Cambridge Audio CXN100 Streamer Review

That's not to say it doesn't prefer the good stuff, of course, which is where it really shines. A 24-bit/192kHz FLAC file of New Amsterdam by Elvis Costello & The Attractions streamed via Qobuz is delivered in robust and entertaining fashion, with the CXN100's sense of engagement almost tangible. It offers an impressive amount of detail, both broad and fine, at every stage of the frequency range – but it's not analytical for the sake of it. Rather, it identifies and contextualises the finest details simply as elements of the overall performance and so gives them precisely the amount of weighting they require. Whether it's a tiny harmonic variation in guitar strum 'A' relative to guitar strum 'B' or a distant organ glissando at the very back of the soundstage, this streamer paints as complete a picture as possible.

Cambridge Audio CXN100 Streamer Review

A 24-bit/96kHz FLAC of Julia Holter's Sun Girl allows the Cambridge Audio to highlight the even, naturalistic nature of its frequency response. From the casually punchy and substantial bottom end to the crisply shining top, the CXN100 is even-handed in its representation. Its midband is articulate and deft, loaded with information regarding the singer's attitude and emotional state, as well as the fundamentals of their technique. It is completely direct and unequivocal in its delivery. The journey from the top of the frequency range to the bottom is smooth and even, with no suggestion of over- or understatement at any point.

Cambridge Audio CXN100 Streamer Review

All of this happens on a soundstage that's broad, both left-to-right and front-to-back, carefully controlled and completely believable. Listening to a DSD64 file of Living for the City by Stevie Wonder via the player's USB input not only allows it to showcase the organic nature of its tonality but also its ability to construct the stage – every element of the recording gets enough elbow room to do its thing. The spaces between each participant are clearly apparent, and even the layout of the drum kit is explicitly conveyed. None of this comes at the expense of timing, though. The CXN100 presents the recording as a single occurrence resulting from interaction and response rather than a collection of discrete actions. There's a cohesiveness to its delivery that's by no means a given in audio equipment of any type or price.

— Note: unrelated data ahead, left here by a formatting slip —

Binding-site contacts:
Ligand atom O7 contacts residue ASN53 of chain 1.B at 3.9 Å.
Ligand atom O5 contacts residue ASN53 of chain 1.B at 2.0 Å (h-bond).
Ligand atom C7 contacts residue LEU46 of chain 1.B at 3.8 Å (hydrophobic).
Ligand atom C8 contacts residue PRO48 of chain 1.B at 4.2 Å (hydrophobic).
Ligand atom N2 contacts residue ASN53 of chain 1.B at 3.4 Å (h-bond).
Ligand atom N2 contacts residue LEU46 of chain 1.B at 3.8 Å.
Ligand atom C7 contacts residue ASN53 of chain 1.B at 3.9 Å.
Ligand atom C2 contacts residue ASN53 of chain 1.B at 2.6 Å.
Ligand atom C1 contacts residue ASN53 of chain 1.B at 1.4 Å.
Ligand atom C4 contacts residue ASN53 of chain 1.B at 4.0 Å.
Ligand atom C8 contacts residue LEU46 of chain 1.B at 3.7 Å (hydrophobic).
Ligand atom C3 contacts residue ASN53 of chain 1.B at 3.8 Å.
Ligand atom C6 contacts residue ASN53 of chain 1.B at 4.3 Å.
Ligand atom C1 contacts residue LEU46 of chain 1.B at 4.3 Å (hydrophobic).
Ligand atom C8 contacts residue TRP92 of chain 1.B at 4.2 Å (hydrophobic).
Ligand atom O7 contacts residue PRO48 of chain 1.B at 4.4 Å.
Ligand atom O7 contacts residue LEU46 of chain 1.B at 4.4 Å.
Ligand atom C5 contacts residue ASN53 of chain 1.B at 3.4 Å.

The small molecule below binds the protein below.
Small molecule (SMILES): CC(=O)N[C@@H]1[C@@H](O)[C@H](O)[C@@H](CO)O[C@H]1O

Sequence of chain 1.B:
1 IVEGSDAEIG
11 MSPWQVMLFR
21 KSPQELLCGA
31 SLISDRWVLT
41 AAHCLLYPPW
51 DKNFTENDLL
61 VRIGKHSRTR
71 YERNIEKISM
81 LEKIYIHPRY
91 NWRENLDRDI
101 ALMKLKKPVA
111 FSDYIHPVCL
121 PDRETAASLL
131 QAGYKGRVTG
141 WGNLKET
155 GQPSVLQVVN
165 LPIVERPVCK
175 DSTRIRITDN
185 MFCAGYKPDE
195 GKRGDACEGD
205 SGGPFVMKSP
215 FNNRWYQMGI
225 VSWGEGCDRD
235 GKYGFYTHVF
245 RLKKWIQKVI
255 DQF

Cambridge Audio CXN100 Streamer Review

What else? Well, this streamer's transient speed is unarguable. Talk Talk's momentous Spirit of Eden as a 16-bit/44.1kHz file is the sort of recording that can quite easily evade the player dealing with it, but the CXN100's authority is apparent. It draws completely straight lines at the attack of bass sounds, and, as a result, its rhythmic expression is confident and coherent.

Cambridge Audio CXN100 Streamer Review

It's at this point in a review where I normally say, “Yes, but…” and go on to explain precisely how a piece of audio equipment is somehow flawed or deficient. But all I can come up with where this streamer is concerned is to say that it's not especially tolerant of bright, treble-centric partnering equipment. The top end of the CXN100's frequency response is about as well-lit as is acceptable. In a sympathetic or even ambivalent system, this is never problematic, and it never threatens to get hard or edgy, even at big volumes. But if you introduce the CNX100 to an amplifier with a lively top end and then connect that to forward loudspeakers, then things might conceivably get too close for comfort.


In some ways, this was a 'no win' situation for Cambridge Audio. If the CXN100 turned out to be great – which is precisely what has happened – then no one who's paid any attention to the company's record where streamers are concerned really expected anything else. If it turned out to be less than great, then that would be portrayed as a blunder. So no pressure then, for this superb value new streamer. It deserves the success it will surely enjoy.

Visit Cambridge Audio for more information


      Simon Lucas's avatar

      Simon Lucas

      Simon was editor of What Hi-Fi? magazine and website and has since written for Wired, Metro, the Guardian and Stuff, among many others. Should he find himself with a spare moment, Simon likes publishing and then quickly deleting tweets about the state of the nation (in general), the state of Aston Villa (in particular) and the state of his partner’s cat.

      Posted in:Hi-Fi Sources Streaming Applause Awards 2024
      Tags: cambridge audio